Q. Describe your academic/career path and the plans you have for Botswana.
A. I have a BA in Economics and MSc in International Trade and I’m pursuing some more higher learning.
My team and I have plans of making Botswana the startup capital of the region and we are repositioning Botswana as a gateway into the rest of southern Africa.
We are doing so by working on our business reforms, to enable doing business in Botswana and working on a one-stop border post services with our neighboring countries.
We are also investing in transport and ICT infrastructure and of course, providing incentives, including a competitive corporate tax rate of 5% in designated and reserved areas, as well as, government offtake agreements with manufacturers who meet government needs most importantly. We offer hospitality that is synonymous with our proudly Botswana culture, all premised on Botho, democracy, accountability and peace.
Q. Africa has a prominent rural population that often has less civic participation because of lack of resources. What would you say to them?
A. Living in a modern economy doesn’t mean we should abandon some traditional ways of engagement and accountability. We should enhance them and demand for governments to notice them for the purposes of inclusivity.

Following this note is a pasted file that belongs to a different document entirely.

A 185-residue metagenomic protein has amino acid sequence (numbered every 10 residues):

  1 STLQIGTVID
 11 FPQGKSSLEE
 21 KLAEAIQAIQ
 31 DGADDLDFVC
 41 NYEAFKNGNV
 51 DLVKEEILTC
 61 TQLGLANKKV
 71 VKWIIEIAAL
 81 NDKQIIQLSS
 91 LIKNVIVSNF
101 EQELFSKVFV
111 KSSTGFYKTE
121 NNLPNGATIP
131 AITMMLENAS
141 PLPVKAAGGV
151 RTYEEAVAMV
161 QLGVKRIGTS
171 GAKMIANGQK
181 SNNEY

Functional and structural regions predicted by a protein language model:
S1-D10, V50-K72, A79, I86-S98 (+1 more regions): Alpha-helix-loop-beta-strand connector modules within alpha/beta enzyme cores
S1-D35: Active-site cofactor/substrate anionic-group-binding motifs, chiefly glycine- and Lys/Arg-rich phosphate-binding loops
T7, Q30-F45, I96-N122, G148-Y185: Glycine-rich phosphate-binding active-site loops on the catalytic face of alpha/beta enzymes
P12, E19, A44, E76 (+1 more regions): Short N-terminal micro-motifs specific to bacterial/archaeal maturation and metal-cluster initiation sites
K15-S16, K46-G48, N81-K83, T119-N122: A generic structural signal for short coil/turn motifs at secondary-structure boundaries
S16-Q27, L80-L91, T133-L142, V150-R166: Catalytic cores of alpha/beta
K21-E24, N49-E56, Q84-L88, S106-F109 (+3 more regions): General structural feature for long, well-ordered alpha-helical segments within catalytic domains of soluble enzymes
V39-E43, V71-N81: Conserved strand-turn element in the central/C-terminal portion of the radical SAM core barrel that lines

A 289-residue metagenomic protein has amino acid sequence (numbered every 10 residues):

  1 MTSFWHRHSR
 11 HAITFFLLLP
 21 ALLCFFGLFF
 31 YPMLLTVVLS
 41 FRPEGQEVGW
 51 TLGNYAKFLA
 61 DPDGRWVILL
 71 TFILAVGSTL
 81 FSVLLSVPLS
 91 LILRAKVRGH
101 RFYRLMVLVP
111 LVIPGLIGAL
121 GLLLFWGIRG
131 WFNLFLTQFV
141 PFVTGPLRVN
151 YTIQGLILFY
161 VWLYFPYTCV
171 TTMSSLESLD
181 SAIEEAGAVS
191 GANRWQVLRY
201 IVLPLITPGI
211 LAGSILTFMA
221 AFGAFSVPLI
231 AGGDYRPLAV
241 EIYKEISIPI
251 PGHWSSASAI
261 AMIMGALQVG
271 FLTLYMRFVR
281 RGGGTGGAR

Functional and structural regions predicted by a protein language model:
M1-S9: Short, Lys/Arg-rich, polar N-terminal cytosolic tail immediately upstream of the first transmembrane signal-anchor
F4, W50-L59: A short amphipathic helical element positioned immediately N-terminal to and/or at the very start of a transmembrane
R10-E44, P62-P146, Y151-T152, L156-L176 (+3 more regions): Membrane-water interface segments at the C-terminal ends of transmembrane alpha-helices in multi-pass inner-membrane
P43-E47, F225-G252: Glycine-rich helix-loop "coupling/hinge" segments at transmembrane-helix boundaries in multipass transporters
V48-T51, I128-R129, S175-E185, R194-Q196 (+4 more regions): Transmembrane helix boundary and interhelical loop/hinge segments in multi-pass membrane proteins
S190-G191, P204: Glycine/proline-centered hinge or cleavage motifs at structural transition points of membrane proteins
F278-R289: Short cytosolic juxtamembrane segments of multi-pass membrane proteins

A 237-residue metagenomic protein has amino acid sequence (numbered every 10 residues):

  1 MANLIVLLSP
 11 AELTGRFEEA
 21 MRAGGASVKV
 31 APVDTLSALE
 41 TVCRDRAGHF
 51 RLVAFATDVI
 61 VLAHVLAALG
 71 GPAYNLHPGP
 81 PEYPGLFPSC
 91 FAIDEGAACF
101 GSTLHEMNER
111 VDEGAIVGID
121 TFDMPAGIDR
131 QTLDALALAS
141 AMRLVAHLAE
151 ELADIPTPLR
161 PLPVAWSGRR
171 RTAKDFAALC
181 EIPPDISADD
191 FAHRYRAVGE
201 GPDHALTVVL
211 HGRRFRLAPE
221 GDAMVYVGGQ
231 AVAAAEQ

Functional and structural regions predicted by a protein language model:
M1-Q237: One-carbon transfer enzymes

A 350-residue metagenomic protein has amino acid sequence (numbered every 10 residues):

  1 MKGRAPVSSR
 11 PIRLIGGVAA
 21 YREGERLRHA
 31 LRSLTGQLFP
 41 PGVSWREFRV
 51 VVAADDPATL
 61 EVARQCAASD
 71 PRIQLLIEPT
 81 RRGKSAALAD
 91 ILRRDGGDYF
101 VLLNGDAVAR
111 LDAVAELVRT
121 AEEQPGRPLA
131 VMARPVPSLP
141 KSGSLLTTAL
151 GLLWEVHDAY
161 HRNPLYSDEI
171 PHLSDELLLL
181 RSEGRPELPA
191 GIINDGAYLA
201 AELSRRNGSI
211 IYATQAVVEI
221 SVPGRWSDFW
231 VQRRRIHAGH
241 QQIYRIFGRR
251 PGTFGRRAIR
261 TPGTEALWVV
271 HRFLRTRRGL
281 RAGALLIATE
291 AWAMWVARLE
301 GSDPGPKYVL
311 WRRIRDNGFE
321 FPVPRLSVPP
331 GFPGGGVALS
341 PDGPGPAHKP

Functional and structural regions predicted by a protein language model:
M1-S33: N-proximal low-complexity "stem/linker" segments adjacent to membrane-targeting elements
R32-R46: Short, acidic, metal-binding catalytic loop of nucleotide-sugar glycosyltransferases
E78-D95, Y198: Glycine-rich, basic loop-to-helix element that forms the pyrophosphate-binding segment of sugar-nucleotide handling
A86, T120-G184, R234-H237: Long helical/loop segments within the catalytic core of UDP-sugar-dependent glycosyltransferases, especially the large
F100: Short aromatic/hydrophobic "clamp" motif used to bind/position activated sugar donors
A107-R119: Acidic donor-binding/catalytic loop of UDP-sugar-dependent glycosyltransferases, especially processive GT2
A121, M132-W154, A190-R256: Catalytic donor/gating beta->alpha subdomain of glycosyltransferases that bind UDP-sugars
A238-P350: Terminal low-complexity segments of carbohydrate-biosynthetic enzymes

No government should wish for a disengaged population, it’s in their best interest to ensure inclusivity and, therefore, such efforts should be rewarded. In Botswana, the government holds the rural and traditional courts highly and uses them as a key consultative and engagement/ participation platform.
The kgotla system has now been copied and exported by thought leaders, recognizing Tribal Management of inclusivity, a community spirit and ensuring that each gets the chance to voice his or her opinions, every stage along the way. Echoing the true meaning of lekgotla, “I am because we exist,” which in the West is democracy, ‘for the people, by the people’.
Q. Share your highlights and the most challenging moments you’ve had so far.
A. Leading this ministry and working for the people of Botswana is an everyday highlight. Every moment has been quite intense because I’m aware that the hopes of many rely on this ministry and our cooperation with the rest of government.